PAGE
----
Typically the Slashdot format is a article, then a bunch of posts by readers, in a threaded format, replying to the article. There is a 'karma' option that keeps track of who has posted what, and allows a grading of the commenters remarks. There are probably a dozen or so articles a day, and the archives are extensive. Generally the topics are computer or science related, though there is enough oddball stuff to keep you amused.

Reading through the threads for this post I ended up, if not wiser,  at least amused.

Some were precise and technical:

Some were snide and superior:
What you fail to realize is that Linux doesn't exist for newbies to switch off of Windows. It's not there to "Fight The Power."

It's an Operating System. Some people enjoy using it. I do; I love the things I can do with my unix boxes so easily that come so difficult on other systems (Windows.)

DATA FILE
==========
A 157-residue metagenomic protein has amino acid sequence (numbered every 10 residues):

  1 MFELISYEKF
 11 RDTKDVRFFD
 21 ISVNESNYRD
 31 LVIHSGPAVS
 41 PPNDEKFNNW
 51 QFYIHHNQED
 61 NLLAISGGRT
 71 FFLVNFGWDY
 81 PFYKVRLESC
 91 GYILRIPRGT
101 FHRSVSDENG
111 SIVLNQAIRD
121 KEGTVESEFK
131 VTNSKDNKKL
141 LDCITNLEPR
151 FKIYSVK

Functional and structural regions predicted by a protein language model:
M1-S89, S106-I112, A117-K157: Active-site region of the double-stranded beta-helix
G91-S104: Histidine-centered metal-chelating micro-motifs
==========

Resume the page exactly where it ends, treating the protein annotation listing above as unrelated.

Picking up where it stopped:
You can use it if you want to. There's so many great people working on making it better, easier, etc, that in the end it MAY very well be just as easy to handle as Windows. It's not there yet. What's the rush? So you can install it easier before you know the system?

Some were Entertaining:


Certainly this component of Linux needs rewritten. Firstly, it is far too difficult to maneuver your ship with the gravity the way it is, and secondly, the bullets go too slowly. Thirdly, it isn't intuitive what the different colored blobs are; its easy to forget what is energy and what is a mine, or something like that.